Following up 1998's Elizabeth, Shekhar Kapur's Elizabeth: The Golden Age falls on a double-edged sword; it's both overly familiar and bizarrely strange. The familiarity comes in how well, and how faithfully, Elizabeth: The Golden Age recreates the look and feel of its predecessor; the same glowing, bold use of color and light, the same mix of shouted imperatives and whispered conspiracies. The cinema in Elizabeth: The Golden Age is distinctive, but it's also not new; while Elizabeth struck audiences with a blast of pure excitement, Elizabeth: The Golden Age is going, less boldly, where another film has gone before. Cate Blanchett returns as Elizabeth I, 27 years after the events chronicled in Elizabeth have put her on England's throne. Geoffrey Rush is back as Sir Francis Walsingham, Elizabeth's most trusted and cunning advisor. In Elizabeth, the threat to Elizabeth's reign and life was from within, as a tangled web of claims and conspiracies threatened her life. In Elizabeth: The Golden Age, while the threat of internal sedition is still present, the greater threat comes from Spain's King Phillip (Jordi Mollà), determined to bring England back to the fold of the Catholic Church under the sword. Stirring material, drawn from history -- and material we can't help but feel like we've seen before.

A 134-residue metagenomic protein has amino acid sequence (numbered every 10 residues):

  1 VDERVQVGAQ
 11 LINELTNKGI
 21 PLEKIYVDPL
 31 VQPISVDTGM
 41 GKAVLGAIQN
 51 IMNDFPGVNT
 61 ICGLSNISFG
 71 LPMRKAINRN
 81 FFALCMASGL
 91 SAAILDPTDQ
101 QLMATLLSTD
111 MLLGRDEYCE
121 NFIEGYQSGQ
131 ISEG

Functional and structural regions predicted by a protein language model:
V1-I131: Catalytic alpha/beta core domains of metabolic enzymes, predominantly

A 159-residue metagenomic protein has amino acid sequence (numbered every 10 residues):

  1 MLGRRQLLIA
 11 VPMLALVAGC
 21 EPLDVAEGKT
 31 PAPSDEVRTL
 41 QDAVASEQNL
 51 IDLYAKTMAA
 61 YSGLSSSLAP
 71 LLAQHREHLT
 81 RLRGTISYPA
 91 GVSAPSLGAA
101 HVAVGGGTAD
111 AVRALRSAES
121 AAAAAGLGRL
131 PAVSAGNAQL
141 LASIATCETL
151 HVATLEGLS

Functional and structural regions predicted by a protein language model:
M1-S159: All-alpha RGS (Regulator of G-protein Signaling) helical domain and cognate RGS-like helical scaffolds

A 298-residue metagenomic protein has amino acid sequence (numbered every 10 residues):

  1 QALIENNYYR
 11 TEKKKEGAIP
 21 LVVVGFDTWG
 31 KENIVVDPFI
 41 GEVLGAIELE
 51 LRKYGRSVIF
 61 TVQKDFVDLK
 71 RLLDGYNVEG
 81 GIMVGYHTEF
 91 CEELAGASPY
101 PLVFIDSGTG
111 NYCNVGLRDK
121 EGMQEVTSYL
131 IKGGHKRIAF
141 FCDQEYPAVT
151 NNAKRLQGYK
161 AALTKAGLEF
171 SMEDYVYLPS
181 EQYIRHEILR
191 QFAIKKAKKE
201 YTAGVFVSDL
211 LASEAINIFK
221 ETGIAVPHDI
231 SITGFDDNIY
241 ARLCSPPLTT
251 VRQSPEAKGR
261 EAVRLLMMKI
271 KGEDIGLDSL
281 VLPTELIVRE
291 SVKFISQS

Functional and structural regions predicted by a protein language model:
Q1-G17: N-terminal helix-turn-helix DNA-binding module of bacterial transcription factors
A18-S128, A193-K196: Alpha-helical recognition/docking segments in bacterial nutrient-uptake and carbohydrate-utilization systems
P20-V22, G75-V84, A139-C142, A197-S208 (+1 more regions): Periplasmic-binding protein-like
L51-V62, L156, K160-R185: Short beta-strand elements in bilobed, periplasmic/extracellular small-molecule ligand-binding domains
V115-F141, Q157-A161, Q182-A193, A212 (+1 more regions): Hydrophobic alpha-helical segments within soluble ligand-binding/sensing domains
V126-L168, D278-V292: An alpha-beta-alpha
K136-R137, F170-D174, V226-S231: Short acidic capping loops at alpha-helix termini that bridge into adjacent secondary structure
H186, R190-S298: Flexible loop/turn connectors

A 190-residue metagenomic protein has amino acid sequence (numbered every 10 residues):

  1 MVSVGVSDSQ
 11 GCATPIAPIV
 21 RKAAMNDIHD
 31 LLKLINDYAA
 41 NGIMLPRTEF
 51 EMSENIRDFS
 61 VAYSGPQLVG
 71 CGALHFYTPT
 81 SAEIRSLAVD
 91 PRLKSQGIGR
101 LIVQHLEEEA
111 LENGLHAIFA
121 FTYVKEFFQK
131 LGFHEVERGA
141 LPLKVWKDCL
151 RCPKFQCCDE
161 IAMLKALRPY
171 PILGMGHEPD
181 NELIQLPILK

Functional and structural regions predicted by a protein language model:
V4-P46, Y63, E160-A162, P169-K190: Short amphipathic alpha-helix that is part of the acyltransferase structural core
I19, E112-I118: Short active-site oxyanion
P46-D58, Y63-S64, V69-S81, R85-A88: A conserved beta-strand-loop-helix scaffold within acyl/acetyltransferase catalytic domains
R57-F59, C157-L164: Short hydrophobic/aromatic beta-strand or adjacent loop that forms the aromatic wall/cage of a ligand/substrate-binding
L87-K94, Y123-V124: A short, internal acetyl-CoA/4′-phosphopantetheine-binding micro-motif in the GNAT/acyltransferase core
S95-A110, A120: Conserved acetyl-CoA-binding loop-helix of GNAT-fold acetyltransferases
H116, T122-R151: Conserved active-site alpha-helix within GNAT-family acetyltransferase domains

The strangeness of Elizabeth: The Golden Age is harder to articulate, but I think I can best convey it by relating an offhand comment I heard at the Toronto Film Festival the day after the press screening of Elizabeth: The Golden Age. A fellow reviewer a few rows back was chatting with a friend about a sequence where Cate Blanchett's queen rallies her troops on the shores of England to be ready to repel an invading Spanish army. Elizabeth is on horseback, and attired in regal yet warlike fashion, the very image of a warrior-queen. The person I was eavesdropping on was making light of the scene: " ... and I kept thinking, 'If she's going out to lead troops against Spain, then why'd she spend so much time on her hair?'" She and her friend laughed, and I couldn't help but see the offhand joke as something deeper, a pure demonstration of how alien and bizarre the past can be to us: I think that if you were going out to convince hundreds of armed men to face death in opposition to overwhelming odds in the name of your right to rule, over your interpretation that it was God's will that you and not another should sit on the throne and wear the crown ... well, I think that you'd want to look as good as possible. Elizabeth's reign may have led to the world we live in, but the world she lived in was very different from ours, and the mind occasionally staggers trying to comprehend such strangeness.